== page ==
So the aim of this post is to give you a quick run-down of a few memorable posts brought to you by the fantastic crew behind DR: davina, nittzsah, 3CB, iCon and yours truly.

Here goes:

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East Africa Rising: Tanzania at 50

“We, the people of Tanganyika, would like to light a candle and put it on the top of Mount Kilimanjaro which would shine beyond our borders giving hope where there was despair, love where there was hate, and dignity where there was before only humiliation.” – Mwalimu Julius Nyerere, 22 October 1959 (before independence), addressing the Tanganyika Legislative Assembly.

Julius Kambarage Nyerere was just 39 years old when he led Tanganyika to independence on 9 December 1961. Today, Tanzania celebrates 50 years of independence! East Africa’s gentle giant, whose size covers the same area as Belgium, France, Switzerland and Italy combined, with 123 ethnic groups, continues to be a shinning example of the African spirit of communalism and a beacon of hope for the process of nation-building and economic awakening in the region.

Focussed leadership in maximising Tanzania’s immense, untapped potential is what many argue, will be the difference in realising the country’s Vision 2025 and if the present GDP growth remains the same, the land of Kilimanjaro could well over take Kenya as the region’s largest economy by 2030. For Tanzania to do so, it is argued that the government must focus on three main sectors: agriculture, mining and energy.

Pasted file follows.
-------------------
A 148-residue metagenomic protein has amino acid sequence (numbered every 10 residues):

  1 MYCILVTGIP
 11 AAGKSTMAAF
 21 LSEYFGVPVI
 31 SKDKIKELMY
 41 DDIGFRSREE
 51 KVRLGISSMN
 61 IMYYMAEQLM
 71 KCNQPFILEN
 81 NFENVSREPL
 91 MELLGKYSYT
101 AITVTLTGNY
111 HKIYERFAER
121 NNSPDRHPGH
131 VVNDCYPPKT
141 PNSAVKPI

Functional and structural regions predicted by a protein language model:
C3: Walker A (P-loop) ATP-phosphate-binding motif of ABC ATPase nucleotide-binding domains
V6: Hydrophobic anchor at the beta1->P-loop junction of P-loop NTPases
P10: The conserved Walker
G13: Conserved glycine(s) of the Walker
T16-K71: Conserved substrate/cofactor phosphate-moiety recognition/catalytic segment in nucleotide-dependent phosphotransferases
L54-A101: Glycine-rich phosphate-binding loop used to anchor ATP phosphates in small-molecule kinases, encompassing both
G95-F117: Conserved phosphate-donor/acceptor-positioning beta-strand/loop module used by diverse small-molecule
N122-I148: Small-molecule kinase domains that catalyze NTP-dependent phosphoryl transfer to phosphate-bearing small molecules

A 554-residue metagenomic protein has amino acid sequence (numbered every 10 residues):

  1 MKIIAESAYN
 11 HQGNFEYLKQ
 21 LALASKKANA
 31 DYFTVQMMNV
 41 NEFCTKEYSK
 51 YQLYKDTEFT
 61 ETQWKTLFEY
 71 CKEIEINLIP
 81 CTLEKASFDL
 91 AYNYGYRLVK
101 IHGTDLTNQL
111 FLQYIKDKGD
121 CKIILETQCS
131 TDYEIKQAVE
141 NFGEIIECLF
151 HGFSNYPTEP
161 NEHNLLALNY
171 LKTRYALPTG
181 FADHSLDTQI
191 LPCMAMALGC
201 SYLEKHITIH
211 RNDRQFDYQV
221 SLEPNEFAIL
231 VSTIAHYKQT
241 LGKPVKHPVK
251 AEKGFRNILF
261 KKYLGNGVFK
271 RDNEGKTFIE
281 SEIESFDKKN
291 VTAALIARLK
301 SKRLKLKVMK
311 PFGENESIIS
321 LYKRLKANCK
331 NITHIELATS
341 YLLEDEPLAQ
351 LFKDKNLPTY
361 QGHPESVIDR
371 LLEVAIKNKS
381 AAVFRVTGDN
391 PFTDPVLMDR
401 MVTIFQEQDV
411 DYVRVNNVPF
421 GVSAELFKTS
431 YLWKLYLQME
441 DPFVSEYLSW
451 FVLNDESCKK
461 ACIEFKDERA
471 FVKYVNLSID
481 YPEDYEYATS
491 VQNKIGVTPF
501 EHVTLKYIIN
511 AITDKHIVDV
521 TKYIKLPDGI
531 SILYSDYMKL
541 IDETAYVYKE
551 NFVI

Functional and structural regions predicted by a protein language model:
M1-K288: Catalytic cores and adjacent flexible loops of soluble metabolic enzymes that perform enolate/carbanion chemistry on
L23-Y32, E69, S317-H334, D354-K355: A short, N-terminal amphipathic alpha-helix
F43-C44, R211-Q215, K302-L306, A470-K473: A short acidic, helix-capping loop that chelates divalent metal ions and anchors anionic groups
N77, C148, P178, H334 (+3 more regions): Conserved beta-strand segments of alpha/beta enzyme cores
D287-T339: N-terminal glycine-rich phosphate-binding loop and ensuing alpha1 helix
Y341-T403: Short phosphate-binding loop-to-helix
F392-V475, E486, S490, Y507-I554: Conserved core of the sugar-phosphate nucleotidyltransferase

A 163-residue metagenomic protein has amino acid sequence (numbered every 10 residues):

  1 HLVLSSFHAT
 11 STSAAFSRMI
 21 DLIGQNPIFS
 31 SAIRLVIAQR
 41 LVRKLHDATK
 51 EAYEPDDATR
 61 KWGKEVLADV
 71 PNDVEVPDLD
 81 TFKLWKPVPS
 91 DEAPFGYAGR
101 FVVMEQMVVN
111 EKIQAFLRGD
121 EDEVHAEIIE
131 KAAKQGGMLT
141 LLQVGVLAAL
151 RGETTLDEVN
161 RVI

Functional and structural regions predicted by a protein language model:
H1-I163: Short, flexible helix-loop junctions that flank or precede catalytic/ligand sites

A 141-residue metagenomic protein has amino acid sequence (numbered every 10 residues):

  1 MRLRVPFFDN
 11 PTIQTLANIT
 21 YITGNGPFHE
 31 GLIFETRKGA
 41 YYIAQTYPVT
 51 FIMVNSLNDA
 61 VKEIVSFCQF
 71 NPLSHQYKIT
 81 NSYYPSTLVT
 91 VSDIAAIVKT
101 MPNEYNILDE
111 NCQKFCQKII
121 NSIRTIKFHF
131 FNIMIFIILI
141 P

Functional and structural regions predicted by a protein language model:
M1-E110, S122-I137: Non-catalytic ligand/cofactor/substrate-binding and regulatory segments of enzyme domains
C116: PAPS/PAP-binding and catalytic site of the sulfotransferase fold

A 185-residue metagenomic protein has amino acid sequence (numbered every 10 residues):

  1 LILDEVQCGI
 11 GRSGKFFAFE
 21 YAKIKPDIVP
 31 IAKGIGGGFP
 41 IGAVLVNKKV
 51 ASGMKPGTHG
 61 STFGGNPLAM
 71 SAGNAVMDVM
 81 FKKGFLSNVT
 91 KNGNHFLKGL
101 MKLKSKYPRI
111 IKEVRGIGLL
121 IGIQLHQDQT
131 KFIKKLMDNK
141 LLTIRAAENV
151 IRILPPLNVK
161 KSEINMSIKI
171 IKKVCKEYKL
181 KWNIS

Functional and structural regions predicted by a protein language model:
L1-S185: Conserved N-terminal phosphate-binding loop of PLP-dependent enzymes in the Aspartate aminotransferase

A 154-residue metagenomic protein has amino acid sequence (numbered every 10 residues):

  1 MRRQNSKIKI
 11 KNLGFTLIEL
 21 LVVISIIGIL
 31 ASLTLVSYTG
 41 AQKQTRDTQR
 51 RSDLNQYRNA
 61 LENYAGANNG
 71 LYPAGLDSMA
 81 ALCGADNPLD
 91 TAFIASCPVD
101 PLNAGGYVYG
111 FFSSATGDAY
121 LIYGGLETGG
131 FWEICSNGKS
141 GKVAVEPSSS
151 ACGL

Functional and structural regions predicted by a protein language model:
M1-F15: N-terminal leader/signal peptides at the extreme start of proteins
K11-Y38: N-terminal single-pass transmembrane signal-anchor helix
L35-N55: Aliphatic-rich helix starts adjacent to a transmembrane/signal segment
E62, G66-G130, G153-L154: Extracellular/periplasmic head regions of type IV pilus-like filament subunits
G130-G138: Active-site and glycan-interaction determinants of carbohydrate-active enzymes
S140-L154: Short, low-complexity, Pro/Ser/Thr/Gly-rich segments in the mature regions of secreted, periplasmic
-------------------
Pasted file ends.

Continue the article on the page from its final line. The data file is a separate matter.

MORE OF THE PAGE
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The Law is Broken: The Doctors’ Strike Isnt The Only Thing that May Be Unconstitutional

It is Day 3 of the on-going doctors’ strike by members of the Kenya Medical Practitioners, Pharmacists and Dentists Union (KMPDU) and despite their willingness to try and avert a nation-wide health crisis through negotiation and mutual settlement, the government has decided to play hard ball with a profession that literally holds the lives of Kenyans in its hands.

Many have argued that the Constitution is on the side of the doctors’ two fold: firstly it protects their right to take industrial action and secondly the State is under a positive obligation to protect the fundamental rights and freedoms of all Kenyans both from a health care perspective as well as from a general human rights perspective.
However, constitutional rights are not absolute especially where there are competing rights such as the right of the general public to the delivery of essential services, which arguably would include health care services.

Before we discuss these weighty matters of legality, let’s start from the beginning.